Very beautiful readings and reflections. The three readings are so intertwined. Forgiveness is such an important thought, word, and deed in our lives. If we can not forgive, pride is in the way and humility is not to be found. Without forgiveness, a cancer grows within our heart and soul, continuing to fester. Forgiveness allows us to live in peace.

  2. “Always we are invited to see God in every situation and not ignore the divine presence.”

    An idea so very true and so very magnificent, but overlooked by so very many of us.

  3. toadspittle says:

    “…his master ordered him to be sold, along with his wife, his children, and all his property, in payment of the debt…
    …Then in anger his master handed him over to the torturers until he should pay back the whole debt”.
    Are we supposed to regard the master as a decent numan being, regardles of what the servant did? Apparently.
    I don’t know. Very odd.

  4. Roger says:

    If interested there is a direct link in Matthew 18:21-35
    [22] Jesus saith to him: I say not to thee, till seven times; but till seventy times seven times.

    to Genesis 4
    Cain and Abel
    The seven refers to Cain and the 70 * 7 to Lamech as is apparent from the following.
    [15] And the Lord said to him: No, it shall not be so: but whosoever shall kill Cain, shall be punished sevenfold. And the Lord set a mark upon Cain, that whosoever found him should not kill him.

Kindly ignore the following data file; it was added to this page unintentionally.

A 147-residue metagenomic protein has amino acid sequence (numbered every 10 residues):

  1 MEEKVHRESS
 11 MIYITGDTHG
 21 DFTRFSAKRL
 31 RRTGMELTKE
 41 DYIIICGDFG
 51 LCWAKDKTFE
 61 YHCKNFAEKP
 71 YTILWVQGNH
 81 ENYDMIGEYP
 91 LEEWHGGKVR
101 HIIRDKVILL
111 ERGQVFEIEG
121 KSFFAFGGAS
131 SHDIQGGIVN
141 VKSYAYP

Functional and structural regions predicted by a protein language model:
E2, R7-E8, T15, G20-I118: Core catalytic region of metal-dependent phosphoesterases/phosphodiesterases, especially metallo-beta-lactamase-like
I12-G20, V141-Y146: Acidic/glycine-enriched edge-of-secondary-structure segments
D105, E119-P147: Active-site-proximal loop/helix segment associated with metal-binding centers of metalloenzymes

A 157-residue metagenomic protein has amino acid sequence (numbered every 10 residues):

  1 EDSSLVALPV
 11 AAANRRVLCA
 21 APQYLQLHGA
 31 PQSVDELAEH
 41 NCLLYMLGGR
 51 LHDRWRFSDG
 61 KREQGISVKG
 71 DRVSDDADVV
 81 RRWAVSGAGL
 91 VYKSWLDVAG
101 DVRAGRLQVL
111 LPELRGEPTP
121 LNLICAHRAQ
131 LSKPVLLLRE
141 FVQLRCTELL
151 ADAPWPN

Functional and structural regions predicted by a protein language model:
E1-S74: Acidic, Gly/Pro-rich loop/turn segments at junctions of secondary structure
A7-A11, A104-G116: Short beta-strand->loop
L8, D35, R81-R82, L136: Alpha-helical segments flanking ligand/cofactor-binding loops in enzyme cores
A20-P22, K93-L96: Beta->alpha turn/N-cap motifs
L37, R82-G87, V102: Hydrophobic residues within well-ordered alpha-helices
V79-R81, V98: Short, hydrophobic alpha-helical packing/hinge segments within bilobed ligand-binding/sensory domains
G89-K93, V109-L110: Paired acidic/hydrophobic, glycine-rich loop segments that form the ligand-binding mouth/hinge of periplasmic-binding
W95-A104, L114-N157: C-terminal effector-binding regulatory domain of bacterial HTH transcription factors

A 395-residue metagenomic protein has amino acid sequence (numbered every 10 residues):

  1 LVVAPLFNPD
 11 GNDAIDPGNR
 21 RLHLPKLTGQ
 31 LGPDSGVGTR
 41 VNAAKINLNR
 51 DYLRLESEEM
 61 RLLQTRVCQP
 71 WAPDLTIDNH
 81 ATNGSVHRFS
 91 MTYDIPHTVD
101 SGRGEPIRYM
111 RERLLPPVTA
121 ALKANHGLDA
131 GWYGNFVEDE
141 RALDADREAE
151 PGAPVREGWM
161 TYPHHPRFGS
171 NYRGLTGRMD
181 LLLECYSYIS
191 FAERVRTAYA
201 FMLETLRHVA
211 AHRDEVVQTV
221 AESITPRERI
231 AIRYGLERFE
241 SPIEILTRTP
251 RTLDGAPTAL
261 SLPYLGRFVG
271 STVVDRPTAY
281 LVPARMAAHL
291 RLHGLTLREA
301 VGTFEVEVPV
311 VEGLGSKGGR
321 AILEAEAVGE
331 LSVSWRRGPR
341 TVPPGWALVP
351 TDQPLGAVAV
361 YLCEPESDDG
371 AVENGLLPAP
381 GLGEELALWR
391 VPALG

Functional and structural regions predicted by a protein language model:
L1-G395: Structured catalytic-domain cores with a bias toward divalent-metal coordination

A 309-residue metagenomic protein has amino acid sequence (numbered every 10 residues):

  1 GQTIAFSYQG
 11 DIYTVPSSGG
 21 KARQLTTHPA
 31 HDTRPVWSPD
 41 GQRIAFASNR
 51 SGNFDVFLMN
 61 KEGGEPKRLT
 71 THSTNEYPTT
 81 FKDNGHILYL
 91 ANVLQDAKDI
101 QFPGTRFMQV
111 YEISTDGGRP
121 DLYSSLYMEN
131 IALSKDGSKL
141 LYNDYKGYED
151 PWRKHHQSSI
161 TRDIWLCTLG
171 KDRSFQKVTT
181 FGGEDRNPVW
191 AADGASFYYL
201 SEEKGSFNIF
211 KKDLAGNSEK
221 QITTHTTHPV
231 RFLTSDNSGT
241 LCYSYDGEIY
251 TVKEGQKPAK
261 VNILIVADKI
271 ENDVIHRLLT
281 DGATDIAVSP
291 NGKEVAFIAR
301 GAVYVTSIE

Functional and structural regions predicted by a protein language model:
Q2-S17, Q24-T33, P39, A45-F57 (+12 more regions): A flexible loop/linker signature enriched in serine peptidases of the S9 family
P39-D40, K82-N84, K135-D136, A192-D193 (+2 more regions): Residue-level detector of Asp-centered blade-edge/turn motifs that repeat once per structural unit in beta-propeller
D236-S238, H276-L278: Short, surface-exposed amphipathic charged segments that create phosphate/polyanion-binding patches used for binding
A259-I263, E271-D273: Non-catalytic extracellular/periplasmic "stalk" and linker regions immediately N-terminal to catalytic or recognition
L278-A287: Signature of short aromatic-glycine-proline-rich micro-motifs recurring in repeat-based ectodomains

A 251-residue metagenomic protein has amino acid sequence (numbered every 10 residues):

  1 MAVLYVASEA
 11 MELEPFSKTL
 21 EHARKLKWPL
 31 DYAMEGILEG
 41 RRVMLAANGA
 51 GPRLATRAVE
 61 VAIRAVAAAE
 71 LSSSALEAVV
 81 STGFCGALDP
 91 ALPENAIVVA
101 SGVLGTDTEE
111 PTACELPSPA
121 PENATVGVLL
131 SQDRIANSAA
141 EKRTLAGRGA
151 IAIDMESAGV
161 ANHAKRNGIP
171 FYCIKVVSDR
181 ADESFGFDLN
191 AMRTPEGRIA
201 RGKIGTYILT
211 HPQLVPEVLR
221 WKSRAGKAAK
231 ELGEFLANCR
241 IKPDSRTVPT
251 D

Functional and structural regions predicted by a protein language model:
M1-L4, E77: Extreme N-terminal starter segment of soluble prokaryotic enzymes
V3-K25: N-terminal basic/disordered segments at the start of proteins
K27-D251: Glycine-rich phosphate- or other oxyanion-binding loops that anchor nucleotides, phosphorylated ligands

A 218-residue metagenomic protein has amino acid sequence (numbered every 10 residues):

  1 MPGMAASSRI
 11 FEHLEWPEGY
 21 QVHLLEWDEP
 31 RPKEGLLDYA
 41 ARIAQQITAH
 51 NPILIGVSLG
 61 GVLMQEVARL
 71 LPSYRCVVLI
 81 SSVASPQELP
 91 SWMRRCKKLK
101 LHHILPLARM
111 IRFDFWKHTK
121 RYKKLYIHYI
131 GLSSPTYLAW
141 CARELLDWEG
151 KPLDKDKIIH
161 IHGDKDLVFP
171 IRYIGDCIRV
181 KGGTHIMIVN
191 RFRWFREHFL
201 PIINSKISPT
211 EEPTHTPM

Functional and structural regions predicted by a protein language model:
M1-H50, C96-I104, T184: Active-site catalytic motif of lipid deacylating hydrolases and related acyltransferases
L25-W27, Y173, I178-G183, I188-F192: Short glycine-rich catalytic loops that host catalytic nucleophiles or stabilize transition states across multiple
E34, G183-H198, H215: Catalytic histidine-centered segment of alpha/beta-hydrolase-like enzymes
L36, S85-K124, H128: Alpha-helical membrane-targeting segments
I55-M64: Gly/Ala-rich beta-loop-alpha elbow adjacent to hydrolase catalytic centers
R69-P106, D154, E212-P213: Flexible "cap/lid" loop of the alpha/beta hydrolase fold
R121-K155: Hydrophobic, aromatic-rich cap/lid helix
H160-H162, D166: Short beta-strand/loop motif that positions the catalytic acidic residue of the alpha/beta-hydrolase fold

Lamech killed Cain!
    . [23] And Lamech said to his wives Ada and Sella: Hear my voice, ye wives of Lamech, hearken to my speech: for I have slain a man to the wounding of myself, and a stripling to my own bruising.
    [24] Sevenfold vengeance shall be taken for Cain: but for Lamech seventy times sevenfold.

    [23] “I have slain a man”: It is the tradition of the Hebrews, that Lamech in hunting slew Cain, mistaking him for a wild beast; and that having discovered what he had done, he beat so unmercifully the youth, by whom he was led into that mistake, that he died of the blows.

    In the parable of Our Lord his use of this self same language 7 and 77 is an unmistakable reference to Cain and Abel and Lamech and what Lamech did to his servant!